6. ZeHa

    ZeHa Guest

    Ahh sorry, I mixed that up with the Akai ASQ-10 ;)
  7. audiokid

    audiokid Chris Staff Resource Member

    Mar 20, 2000
    Prince George, BC
    Home Page:
    Akai MPC 60 has got to be one of the easiest and finest sequencers ever made. Especially for both drum programming and keyboards. It will do exactly what you are asking. Tempo changes, on/off tracks at will. whatever. Its sends and receives System Exclusive. Has 2 ins and 4 midi outs. Sync's to everything. Has stereo outs or 8 sep assignable outs. Really so much....
    The best thing is how you build songs. Its just as you think. You create bars, timing etc, group them as patterns. Copy paste its all around and presto! Song after song. You can mix and match, merge and un merge. Its so logical.

    The upgrade IMO didn't do it for me. The simplicity of the original MPC 60 was the best. I still have mine but it needs a new screen. To give a time time frame on durability... I used it for 10 years on the road. 6 days a week, 46 weeks a year. It made me thousands and never let me down once. Composing songs on then are a snap. IMHO, Its hard to find a replacement.

    You can find them used for $400.00


    Maybe this is what you are looking for...

    ( also see Ableton Live and its two new controllers now released... very similar in logic using software and hardware)
  8. GentleG

    GentleG Guest

    emu mp7 or xl7 (my favourites)
    yamaha rm1x or rs7000
    akai mpc

    all very nice
  9. ZeHa

    ZeHa Guest

    Thanks so far for your answers. I read the manual of the Q80 and I don't think it will suit my live needs pretty much. Because my music is more loop-based, and as it seems, I'd have to abuse the 10 available songs as patterns, which is not too much for a live set.

    I also heard a lot of good things about the MPC 60 and its standalone-sequencer-version, the ASQ 10.
    @ audiokid, why do you think the newer MPCs weren't as good as the MPC 60?

    Maybe I should explain my live use case a little better:
    As I said, my music is mostly loop-based electronic stuff, but still, it can be very song-oriented, with verses and choruses. So when I play live, I have to be able to switch between different patterns which belong to the same song, usually there are 2-3 different patterns per song. But I don't want to program these pattern switches as a fixed song structure, I want to do them manually, so that I am more flexible and can play longer verse parts and so on. And I'd also like to be able to turn on and off parts during live play. Another important thing is that I'd like to switch between songs seamlessly. If I only use patterns, that wouldn't be a problem of course, because then it would be merely another pattern switch, but if there is a sequencer that also lets me group patterns (like I described in my initial posting) to longer sequences and then lets me switch between those sequences, that would actually be great.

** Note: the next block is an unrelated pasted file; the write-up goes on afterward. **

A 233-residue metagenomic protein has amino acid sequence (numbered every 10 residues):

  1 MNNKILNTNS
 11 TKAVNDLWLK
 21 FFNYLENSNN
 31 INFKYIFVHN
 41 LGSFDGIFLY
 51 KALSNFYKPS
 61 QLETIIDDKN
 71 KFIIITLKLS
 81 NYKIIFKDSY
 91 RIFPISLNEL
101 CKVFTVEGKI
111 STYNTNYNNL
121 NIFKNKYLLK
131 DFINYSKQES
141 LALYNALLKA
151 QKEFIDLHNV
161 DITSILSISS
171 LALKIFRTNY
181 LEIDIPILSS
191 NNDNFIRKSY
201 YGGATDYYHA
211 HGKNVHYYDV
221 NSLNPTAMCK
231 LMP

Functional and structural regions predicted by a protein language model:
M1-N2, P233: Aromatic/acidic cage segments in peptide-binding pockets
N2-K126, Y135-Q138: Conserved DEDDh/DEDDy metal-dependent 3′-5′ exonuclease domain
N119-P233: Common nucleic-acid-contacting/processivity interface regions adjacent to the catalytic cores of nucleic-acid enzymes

But still, I'd also like to use it to compose songs in the studio, so in that case, I also want to be able to have a fixed song programming mode.

    Last but not least, I'd like to have a sequencer-only-box, without a keyboard, because that would take up too much space for me.

    Maybe to throw another cheap-to-buy-and-easy-to-find machine in the round, does anybody know if the Roland MC-303 is a good live sequencer? I probably wouldn't want to use its internal sounds, but maybe just to trigger other synths? Are the tracks just mono or poly, can patterns be long enough? I remember the MC-505, and I know that there was a tiny gap noticeable when switching patterns... :?
    >>> EDIT: I just read that the MC-303's sequencer is cool, but the MIDI-Out is very poor, so that is not an option...